In 1932, Andy had his first experience at school. At the age of four, he was unusually young but his mother insisted that he was old enough. Unfortunately, he was hit by an older girl and when his brother, Paul, went to retrieve him, he discovered that he had run all the way home on his own. Andy did not want to go to school. At the age of six, they tried and again it resulted with a bad experience. A neighbor had to physically carry him kicking and screaming to be in the first grade at Holmes Elementary School. Soon after that he became ill with a condition called St. Vitus Dance and scarlet fever. After a long period of convalescing in bed he finally started school in 1934 at the of seven. It was the 2nd grade and his teacher was Miss Catherine Metz. She remembered him fondly as a shy, delicate boy who liked to draw.


Catherine Metz - 2nd grade school teacher at Holmes Elementary

Mary Adeline McKibbin - high school art teacher at Schenley High

Joseph Fitzpatrick - legendary art teacher at Schenley High and the Tam O’Shanter Art classes


English Department

Art Department


Roy Hilton ‘Drawing’

Robbie Robinson ‘Drawing’

Mrs. Edmunds ‘Design’

Kermit “Bucky” Ewing ‘Design’

Wilfrid Readio ‘Color’

Gladys Schmidt ‘Writing and Thinking’

Raymond Parshall ‘Art and Writing’

Dr. Norman Dawes ‘Art and Civilization’


Bill Libby ‘Drawing’

Papa Hyde ‘Drawing’

Kermit “Bucky” Ewing ‘Design’

Sam Rosenberg ‘Painting’


Majors declared ‘Painting and Design’ ‘Industrial Design’ ‘Education’

Howard Worner ‘Illustration’

Robert Lepper ‘Design’

Sam Rosenberg ‘Painting’

Dr. James Klee ‘Psychology in Art’

Wilfrid Readio ‘Graphic Arts-Printing’


Sam Rosenberg ‘Painting’

Robert Lepper ‘Design’

Balcomb Greene ‘Painting’

It should be noted that Russell Twiggs also worked for the art department. Though he was not a teacher, he was an important person to the department. He organized student art that was to be critiqued each semester by the faculty. The critiques happened on an official day known as ‘Judgement Day.’ Every student’s art would be lined up and stamped on the back with a Carnegie Institute of Technology stamp noting the day of critique. The faculty would discuss each student’s progress. Russell Twiggs was a fine painter in his own right and he was inspirational to many students including Andy.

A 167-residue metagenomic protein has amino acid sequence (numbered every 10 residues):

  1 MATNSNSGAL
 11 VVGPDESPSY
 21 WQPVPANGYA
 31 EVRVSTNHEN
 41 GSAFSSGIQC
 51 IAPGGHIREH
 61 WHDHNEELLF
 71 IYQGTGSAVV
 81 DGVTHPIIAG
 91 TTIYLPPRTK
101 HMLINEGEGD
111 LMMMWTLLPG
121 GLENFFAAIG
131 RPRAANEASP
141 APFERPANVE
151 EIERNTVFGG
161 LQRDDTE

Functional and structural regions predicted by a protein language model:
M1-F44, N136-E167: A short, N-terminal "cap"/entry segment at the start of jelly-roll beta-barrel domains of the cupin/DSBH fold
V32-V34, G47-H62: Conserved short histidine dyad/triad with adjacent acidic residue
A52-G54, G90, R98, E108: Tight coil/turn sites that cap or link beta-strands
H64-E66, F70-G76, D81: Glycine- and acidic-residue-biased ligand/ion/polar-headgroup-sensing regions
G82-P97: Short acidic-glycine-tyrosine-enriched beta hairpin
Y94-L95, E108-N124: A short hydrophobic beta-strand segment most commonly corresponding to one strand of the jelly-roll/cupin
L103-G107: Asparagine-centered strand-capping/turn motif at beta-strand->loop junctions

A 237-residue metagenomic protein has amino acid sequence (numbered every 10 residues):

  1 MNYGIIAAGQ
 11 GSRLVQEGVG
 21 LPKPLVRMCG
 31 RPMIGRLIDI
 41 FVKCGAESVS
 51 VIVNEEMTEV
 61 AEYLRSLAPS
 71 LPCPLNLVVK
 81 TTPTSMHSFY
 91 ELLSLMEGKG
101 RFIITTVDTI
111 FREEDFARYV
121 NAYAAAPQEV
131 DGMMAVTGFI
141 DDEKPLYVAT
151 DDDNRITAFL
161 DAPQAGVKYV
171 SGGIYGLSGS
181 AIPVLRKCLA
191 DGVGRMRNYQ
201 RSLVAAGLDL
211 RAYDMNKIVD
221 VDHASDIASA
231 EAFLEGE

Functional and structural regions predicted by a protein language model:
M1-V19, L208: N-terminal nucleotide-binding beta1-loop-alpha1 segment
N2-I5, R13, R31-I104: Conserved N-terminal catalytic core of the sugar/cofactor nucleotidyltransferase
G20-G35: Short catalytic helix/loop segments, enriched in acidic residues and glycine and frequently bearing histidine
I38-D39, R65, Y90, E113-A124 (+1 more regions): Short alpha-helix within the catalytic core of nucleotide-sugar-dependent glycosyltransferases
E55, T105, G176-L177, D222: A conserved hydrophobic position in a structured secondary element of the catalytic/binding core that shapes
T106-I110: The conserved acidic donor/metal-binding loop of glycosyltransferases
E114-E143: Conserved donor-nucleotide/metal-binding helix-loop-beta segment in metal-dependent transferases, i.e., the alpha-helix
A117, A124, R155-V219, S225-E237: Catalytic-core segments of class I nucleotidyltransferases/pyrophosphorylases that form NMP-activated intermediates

His wife, Loreen was the secretary to the head of the department. She befriended Andy during his freshman year and this friendship would play a very important role in Andy’s future. At the end of his freshman year the faculty decided that Andy Warhola was not up to the standard of the department and that he should be flunked. Mrs. Loreen Twiggs was the only person who went before the faculty to tell them that they were terribly mistaken and that they should allow him to at least come back for the summer. She said, “He is being overwhelmed by these veterans…he needs the time and space to show how talented he is!” They agreed to give him another chance.

Russell Twiggs also recognized Andy’s early talents. He saved many of his early student works and later donated them to the Carnegie Museum.